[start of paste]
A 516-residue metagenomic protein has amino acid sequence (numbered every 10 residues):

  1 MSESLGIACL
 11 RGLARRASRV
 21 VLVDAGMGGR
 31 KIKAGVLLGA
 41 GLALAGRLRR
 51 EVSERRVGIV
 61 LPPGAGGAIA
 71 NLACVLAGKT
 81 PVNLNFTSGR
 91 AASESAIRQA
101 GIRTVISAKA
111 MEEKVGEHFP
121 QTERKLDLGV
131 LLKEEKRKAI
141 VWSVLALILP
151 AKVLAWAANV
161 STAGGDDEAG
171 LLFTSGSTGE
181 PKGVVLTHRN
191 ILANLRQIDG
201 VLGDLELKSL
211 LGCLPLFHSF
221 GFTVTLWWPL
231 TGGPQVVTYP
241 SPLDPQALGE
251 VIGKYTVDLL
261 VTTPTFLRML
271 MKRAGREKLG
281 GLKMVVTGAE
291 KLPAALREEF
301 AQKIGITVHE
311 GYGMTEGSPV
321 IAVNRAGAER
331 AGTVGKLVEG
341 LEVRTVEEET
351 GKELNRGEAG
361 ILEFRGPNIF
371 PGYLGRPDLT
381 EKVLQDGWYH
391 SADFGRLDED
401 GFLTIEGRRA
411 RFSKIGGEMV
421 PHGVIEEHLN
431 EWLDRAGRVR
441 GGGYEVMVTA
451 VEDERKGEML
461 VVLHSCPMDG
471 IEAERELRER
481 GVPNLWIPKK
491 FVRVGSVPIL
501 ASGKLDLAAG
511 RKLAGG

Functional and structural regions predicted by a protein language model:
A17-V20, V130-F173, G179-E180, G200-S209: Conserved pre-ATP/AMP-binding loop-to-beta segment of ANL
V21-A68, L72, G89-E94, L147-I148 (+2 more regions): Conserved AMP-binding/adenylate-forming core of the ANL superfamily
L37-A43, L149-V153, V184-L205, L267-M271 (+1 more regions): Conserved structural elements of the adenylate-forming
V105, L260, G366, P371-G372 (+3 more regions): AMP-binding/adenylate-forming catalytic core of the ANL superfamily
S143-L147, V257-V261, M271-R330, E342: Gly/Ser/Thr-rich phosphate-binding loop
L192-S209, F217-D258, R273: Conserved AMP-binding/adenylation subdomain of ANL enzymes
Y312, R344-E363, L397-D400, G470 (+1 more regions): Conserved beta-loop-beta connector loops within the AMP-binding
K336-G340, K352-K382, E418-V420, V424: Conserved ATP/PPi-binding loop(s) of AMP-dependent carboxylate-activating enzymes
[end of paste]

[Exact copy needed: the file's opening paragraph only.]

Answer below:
A 516-residue metagenomic protein has amino acid sequence (numbered every 10 residues):